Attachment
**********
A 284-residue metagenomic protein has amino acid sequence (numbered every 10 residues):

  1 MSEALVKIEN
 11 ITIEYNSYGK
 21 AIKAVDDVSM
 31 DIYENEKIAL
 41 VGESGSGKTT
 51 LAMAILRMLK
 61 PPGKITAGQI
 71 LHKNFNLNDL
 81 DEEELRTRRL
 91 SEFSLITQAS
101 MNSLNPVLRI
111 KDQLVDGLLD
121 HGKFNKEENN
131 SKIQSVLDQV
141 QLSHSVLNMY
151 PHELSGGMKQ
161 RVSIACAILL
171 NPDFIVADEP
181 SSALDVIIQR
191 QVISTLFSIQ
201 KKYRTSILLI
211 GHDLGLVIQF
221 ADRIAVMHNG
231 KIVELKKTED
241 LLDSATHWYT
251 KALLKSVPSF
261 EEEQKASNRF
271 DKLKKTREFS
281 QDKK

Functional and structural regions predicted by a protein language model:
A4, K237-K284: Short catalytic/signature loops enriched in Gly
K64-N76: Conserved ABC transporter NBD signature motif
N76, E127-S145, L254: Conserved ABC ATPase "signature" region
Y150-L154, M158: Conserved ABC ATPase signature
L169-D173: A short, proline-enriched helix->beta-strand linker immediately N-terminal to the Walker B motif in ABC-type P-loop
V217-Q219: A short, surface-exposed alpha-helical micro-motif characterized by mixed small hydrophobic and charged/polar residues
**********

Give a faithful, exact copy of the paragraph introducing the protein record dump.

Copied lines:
A 284-residue metagenomic protein has amino acid sequence (numbered every 10 residues):